Portugal best places
The sunny coastal region of Algarve, home to more than 100, 000 resident expat retirees, is the best place in the world to live or retire that nobody's talking about.
Particularly appealing are the two municipalities of Silves and Lagoa, both slightly west of the center of Portugal's southernmost province. In these two spots, you can enjoy the best the region has to offer, from medieval towns and fishing villages to open-air markets, local wine, and some of Europe's best sandy beaches. This is a land of cobblestoned streets and whitewashed houses with lace-patterned chimneys surrounded by fig, olive, almond, and carob trees.
We've been showcasing in the past this glorious coast from my perspective and highlighting some of its benefits and appeals. Today I thought it might be helpful to regroup and recap.
1. Great weather. This region enjoys one of the most stable climates in the world and 3, 300 hours of sunshine per year, meaning more sunny days than almost anywhere else in Europe. As a result, the Algarve has a longstanding reputation as a top summer destination among European sun-seekers and a top winter retreat for those looking to escape Northern Europe's coldest months. It's a popular holiday destination among the Portuguese year-round, and the Spanish love the region's wilder western coast.
2. Safety. Portugal ranks as the 17th safest country in the world. Violent crime is rare, and petty crime is limited to street crime during the busy tourist season.
3. Good infrastructure. Portugal and the Algarve have enjoyed important infrastructure investments, specifically in the country's highway network and airports. This could be a great base for exploring all of Europe and North Africa.
4. International-standard health care. Medical tourism is a growing industry in the region, particularly if you are interested in the aesthetic, hip replacement, and dental specialties.
5. Golf. The region boasts 42 courses in less than 100 miles and is generally recognized as a top golfing destination in continental Europe, and some would say the world.
6. Great beaches. The Algarve's 100 miles of Atlantic coastline is punctuated by jagged rock formations, lagoons, and extensive sandy beaches, many awarded coveted Blue Flags from the European Blue Flag Association. The water off these shores is azure, and the cliff-top vistas are spectacular. Most beaches have lifeguards during the summer season. Many have restaurants or snack bars, sometimes open only seasonally.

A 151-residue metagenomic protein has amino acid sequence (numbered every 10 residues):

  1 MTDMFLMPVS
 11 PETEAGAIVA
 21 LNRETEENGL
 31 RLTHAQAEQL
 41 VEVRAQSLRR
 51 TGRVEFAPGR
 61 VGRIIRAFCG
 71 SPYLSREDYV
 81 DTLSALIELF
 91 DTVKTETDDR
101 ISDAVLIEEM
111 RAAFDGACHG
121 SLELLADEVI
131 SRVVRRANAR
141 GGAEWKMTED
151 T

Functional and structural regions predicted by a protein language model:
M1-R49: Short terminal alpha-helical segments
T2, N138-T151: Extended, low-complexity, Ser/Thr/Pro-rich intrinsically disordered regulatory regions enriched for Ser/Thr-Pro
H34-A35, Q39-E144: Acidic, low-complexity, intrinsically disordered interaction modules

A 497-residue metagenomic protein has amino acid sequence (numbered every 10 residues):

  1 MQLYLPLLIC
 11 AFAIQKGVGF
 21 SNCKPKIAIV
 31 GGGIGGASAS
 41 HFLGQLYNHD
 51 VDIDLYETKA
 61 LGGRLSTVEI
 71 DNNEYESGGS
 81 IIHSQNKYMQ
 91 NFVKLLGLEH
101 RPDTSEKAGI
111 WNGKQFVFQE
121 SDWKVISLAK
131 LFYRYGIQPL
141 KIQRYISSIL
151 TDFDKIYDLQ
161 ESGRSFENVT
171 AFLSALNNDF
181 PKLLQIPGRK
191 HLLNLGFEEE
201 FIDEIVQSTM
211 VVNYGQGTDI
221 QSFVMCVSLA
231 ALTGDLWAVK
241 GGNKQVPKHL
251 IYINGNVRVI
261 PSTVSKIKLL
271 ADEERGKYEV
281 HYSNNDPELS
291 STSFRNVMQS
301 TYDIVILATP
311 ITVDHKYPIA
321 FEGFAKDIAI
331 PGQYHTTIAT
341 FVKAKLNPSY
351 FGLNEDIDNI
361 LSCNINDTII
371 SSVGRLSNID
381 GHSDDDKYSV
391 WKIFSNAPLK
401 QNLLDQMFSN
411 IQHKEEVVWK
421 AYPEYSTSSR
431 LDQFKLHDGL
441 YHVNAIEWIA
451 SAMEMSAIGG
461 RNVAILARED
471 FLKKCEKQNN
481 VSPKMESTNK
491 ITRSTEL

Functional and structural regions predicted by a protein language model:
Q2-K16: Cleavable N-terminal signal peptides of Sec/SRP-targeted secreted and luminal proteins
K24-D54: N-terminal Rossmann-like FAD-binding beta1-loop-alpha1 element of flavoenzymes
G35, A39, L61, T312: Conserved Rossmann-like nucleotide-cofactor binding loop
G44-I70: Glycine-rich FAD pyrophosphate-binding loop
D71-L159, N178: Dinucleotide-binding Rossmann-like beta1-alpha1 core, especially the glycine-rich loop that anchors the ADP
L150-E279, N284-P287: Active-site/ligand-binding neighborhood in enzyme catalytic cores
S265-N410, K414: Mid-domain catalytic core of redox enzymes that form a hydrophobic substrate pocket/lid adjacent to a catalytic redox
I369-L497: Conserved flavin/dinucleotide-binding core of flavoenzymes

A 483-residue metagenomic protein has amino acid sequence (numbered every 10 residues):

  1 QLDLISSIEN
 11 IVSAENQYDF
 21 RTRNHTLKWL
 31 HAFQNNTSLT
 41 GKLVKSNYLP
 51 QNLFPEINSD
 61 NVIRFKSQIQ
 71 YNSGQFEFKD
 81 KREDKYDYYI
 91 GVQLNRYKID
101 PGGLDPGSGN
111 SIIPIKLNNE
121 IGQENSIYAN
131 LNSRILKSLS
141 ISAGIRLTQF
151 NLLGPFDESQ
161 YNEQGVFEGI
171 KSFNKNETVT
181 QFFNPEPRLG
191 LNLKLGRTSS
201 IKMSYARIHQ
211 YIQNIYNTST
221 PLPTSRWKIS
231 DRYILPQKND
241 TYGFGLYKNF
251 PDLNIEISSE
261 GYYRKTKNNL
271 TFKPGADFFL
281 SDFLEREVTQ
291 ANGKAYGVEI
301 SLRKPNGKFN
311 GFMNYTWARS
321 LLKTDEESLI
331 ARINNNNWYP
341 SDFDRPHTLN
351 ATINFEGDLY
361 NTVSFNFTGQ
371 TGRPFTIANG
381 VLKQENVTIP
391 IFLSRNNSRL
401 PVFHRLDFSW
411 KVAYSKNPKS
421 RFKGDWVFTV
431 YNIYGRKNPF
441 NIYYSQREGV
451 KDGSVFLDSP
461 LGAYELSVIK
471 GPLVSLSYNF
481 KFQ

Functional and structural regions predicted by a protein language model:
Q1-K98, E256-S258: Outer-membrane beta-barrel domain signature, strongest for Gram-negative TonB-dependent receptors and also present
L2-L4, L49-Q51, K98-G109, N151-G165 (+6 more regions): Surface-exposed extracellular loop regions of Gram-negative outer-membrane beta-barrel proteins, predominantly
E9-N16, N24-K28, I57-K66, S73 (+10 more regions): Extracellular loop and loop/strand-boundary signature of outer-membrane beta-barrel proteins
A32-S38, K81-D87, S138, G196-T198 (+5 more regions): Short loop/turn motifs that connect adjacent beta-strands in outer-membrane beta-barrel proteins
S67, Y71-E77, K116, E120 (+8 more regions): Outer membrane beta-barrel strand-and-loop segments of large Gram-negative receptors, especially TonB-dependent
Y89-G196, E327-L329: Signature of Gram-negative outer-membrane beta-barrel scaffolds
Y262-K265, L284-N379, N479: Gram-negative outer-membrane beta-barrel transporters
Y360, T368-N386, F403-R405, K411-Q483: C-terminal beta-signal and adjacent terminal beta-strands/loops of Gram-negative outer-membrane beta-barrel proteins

7. Affordable cost of living. The cost of living in Portugal is among the lowest in Western Europe, on average 30 percent lower than in any other country of the region. Even in comparison to Latin American countries Like Panama in some cases. A retired couple could live here comfortably but modestly on a budget of as little as , 500 per month. With a budget of , 000 per month or more, you could enjoy a fully appointed lifestyle in the heart of the Old World.
8. English is widely spoken. Thanks to Portugal's strong historic and cultural links with England, English is widely spoken in the country in general and even more so in the Algarve, the country's main tourist draw. Retired here, you could get by without learning to speak Portuguese if you wanted to.
9. Healthy living and eating. The Portuguese are the biggest fish eaters per capita in Europe, and fresh fish of great variety is available in all the ever-present daily markets. In addition, the abundance of sunshine in this part of the world means an abundance of fresh produce is also available in the local markets.
10. Retirement income is not taxed. Recent legislation allows resident foreign retirees to receive pension income in the country tax-free. The law also provides for reduced taxation on wages, intellectual property, interest, dividends, and capital gains.
11. Severely undervalued property market. Real estate in Portugal is undervalued and among the most affordable in Europe. Further, Portuguese real estate has one of the most favorable price-to-rent ratios (a measure of the profitability of owning a house) and price-to-income ratios (a measure of affordability) in the region. What that means is that housing is cheaper to buy and investors can make more money from rentals than in many other European countries.